In early 2014, I developed a small inventory management application for a tire shop. The application is customized for the needs of the business but one of its core features is the ability to generate product labels to help track inventory. The product label has a human readable description as well as a machine readable QR Code that is used in conjunction with a 3rd-party mobile app. To generate the QR Codes, I decided to use Google’s Infographics API. Although the API was already deprecated when I made my choice and I knew that sooner or later I would have to replace it, I still felt it was the best option as it was simple to integrate and allowed me to focus on other core components of the application.
Fast forward to the beginning of April this year. Per Google’s Deprecation Policy, the Infographics API would be going away (maybe?) sometime after April 20th, 2015 - I needed an alternative.
I weighed the pros and cons of creating a custom solution vs. relying on another 3rd-party API and decided that given the small set of requirements, a custom microservice would probably be the best alternative (i.e. it wouldn’t be difficult to write and I wouldn’t be beholden to a 3rd-party API that could potentially go away in another year).
I started by looking at QR Code generation in Ruby and quickly found the rqrcode gem. The gem has a very simple and elegant interface and provides out-of-the-box exports to several different formats including PNG. During initial testing I noticed that exported PNGs would often be distored due to the way the gem handled dimensions. I wrote a patch to fix the issue and the latest version available includes my fixes.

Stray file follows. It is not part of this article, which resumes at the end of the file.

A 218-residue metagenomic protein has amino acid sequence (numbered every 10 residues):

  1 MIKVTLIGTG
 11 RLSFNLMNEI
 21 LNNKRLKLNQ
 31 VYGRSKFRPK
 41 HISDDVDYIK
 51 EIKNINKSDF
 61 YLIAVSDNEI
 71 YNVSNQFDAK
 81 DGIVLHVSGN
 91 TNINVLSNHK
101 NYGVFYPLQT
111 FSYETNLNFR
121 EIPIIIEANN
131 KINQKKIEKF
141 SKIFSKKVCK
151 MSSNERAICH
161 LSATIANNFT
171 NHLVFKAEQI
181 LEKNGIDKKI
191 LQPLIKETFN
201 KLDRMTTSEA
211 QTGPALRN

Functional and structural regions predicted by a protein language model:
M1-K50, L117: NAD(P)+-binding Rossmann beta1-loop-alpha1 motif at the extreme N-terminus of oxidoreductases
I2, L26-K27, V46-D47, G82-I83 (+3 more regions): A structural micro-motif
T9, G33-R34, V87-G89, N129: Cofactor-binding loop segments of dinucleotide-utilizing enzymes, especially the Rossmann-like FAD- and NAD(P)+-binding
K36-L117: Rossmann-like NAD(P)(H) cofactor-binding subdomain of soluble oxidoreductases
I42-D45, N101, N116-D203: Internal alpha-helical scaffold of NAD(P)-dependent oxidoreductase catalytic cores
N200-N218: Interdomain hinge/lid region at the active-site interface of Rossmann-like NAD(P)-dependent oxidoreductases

To create the actual HTTP endpoint, I decided to use Sinatra. I modeled the endpoint after Google’s (i.e. a URL is used to generate the QR Code) to make integration as simple as ‘Find and Replace’. With Sinatra setup and running, and rqrcode doing the heavy lifting of actually generating the QR Codes, I had a working alternative to Google’s Infographics API. The only thing missing before I could start using this in production was caching (at this point, every request for a QR Code would go through the generation process regardless of whether it was previously generated). To implement caching, I used Rack::Cache.
Fast forward to today, my QR Code Microservice, named QRCody, has been running in production for about 2 months with very little maintenance (references in the Gemfile needed to be updated once my fixes to rqrcode were merged into upstream) and no noticeable decrease in performance.
The project is available on Github for anyone interested and released under the MIT license. Cheers.